OverviewFilms in certain genres, such as the Western, action film and martial arts film, are often gendered masculine, their powerful, active and typically violent male protagonists seen as representing masculinity. There is, however, also a long tradition of transgressive female protagonists in "male" genres, and this module investigates such characters. In addition to giving an overview of various types of transgressive female protagonists, the module explores in depth one or a few type(s) of transgressive female protagonist depending on the convenor's research interests. Case studies may include American action film, martial arts film, Blaxploitation/exploitation film, rape-revenge film, Western, crime film/television, film noir and horror in film and television. For example, in the action film the female protagonist’s display of power and strength may be seen as masculine, but she is often also portrayed with stereotypically feminine traits such as beauty and a sexy appearance. The female protagonist is thus often perceived as standing between the masculine and the feminine. Among the many questions triggered by transgressive female protagonists, this module might explore whether this character can and should be perceived as feminist or merely as exploitative, and how and why such protagonists may appeal to a female audience in particular.
This module appears in:
Total contact hours: 60
Private study hours: 240
Total study hours: 300
Method of assessment
Essay 1 (2500 words) (40%)
Essay 2 (3500 words) (60%)
Dunn, Stephane. "Baad Bitches" and Sexy Supermamas: Black Power Action Films. Urbana and Chicago: University of Illinois Press, 2008.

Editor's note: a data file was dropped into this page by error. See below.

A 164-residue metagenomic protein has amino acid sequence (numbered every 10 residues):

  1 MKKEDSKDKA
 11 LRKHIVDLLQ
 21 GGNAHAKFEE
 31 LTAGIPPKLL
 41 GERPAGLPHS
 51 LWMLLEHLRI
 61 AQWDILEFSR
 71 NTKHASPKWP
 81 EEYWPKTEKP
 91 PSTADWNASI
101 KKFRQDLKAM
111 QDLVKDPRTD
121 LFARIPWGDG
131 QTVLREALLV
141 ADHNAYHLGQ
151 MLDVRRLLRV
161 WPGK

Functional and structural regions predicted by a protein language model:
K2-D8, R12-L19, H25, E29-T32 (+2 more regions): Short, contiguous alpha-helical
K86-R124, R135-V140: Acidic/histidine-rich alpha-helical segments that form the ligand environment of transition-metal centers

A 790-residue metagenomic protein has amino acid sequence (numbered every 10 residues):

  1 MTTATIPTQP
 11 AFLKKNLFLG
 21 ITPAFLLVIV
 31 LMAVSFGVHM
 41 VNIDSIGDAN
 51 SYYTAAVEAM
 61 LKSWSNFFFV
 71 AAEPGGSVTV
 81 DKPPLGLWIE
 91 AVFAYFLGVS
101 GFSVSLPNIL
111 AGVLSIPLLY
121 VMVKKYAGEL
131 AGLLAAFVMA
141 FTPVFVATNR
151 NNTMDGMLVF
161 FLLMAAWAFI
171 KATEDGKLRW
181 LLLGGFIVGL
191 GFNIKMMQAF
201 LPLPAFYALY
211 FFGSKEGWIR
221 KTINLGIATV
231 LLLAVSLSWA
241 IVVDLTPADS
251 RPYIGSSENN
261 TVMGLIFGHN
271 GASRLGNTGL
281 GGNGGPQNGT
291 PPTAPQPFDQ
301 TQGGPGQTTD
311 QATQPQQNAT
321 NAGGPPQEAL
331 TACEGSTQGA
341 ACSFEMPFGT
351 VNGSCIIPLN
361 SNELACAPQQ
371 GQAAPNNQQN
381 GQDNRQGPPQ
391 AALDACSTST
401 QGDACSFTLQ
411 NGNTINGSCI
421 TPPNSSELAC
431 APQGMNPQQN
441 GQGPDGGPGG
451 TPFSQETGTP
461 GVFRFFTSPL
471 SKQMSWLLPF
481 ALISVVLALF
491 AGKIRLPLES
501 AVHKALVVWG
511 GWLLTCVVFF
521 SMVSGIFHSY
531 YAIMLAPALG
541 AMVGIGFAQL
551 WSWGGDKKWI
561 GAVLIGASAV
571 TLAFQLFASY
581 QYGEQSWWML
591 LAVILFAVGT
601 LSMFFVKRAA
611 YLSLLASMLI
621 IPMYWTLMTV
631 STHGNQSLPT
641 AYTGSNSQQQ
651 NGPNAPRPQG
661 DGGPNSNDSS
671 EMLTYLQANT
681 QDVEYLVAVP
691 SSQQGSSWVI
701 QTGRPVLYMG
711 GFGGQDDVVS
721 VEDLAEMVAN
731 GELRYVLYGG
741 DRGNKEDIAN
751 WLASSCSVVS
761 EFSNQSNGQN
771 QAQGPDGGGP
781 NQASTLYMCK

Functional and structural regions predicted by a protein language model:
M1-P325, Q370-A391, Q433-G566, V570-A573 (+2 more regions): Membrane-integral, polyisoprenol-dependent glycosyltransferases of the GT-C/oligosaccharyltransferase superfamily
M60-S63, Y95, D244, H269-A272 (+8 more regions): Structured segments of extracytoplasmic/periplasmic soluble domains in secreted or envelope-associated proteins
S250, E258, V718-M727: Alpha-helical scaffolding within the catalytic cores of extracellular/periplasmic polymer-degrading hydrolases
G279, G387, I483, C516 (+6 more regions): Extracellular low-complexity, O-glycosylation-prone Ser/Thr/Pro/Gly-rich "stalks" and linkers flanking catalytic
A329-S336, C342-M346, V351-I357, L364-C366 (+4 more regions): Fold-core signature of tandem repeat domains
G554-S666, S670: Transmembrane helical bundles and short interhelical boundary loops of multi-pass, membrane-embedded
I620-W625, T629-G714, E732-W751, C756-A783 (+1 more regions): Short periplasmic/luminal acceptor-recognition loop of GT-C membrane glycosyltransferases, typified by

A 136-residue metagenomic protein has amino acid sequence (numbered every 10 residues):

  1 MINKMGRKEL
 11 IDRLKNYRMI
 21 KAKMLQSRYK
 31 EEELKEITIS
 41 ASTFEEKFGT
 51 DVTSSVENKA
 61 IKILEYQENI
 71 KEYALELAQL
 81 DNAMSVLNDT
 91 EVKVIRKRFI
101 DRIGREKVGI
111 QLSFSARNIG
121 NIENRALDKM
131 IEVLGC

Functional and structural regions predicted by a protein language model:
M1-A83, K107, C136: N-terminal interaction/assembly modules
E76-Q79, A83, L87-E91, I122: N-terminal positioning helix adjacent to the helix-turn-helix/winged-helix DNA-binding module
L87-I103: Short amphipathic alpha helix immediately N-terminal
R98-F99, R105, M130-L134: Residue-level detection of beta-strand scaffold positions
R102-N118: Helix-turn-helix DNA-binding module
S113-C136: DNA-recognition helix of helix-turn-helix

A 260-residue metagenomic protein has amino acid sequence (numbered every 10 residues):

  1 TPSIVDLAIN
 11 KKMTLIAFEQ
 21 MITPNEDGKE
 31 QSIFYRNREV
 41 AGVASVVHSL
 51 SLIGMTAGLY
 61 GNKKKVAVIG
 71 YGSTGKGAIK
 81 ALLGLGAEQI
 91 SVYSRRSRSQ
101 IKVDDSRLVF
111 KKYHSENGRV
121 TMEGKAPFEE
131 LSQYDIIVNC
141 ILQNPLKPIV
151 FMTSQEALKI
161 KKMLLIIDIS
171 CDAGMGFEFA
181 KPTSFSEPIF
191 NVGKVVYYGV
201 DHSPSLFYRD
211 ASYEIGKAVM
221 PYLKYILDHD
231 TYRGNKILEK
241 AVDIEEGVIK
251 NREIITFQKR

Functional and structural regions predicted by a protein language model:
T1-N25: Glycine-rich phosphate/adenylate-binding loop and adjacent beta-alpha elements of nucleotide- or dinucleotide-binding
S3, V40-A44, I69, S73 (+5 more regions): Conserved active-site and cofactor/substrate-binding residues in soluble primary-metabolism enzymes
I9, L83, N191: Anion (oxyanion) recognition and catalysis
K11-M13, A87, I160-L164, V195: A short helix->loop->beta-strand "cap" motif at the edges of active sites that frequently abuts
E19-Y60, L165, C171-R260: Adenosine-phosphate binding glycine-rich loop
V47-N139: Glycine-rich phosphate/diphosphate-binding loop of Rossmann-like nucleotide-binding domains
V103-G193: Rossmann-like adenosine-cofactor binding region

Henry, Claire. Revisionist Rape-Revenge: Redefining a Film Genre. New York: Palgrave Macmillan, 2014.
Inness, Sherrie A. Action Chicks: New Images of Tough Women in Popular Culture. New York: Palgrave Macmillan, 2004.
Read, Jacinda. The New Avengers: Feminism, Femininity, and the Rape-Revenge Cycle. Manchester: Manchester University Press, 2000.
Schubart, Rikke. Super Bitches and Action Babes. The Female Hero in Popular Cinema, 1970-2006. Jefferson: McFarland, 2007.
Tasker, Yvonne. Working Girls: Gender and Sexuality in Popular Cinema. New York: Routledge, 1998.
On successfully completing the module students will be able to:
- describe the historical trajectory of one or several cycle(s) or genre(s) with a transgressive female protagonist and discuss its/their defining features critically
- critically discuss the notions femininity and masculinity, as they relate to features such as power, action, agency, morality and/or violence
- critically reflect on the appeal of transgressive female characters to a male and female audience
- describe and comment upon the forefront of film studies, including the ability to extend their knowledge of this field through independent research.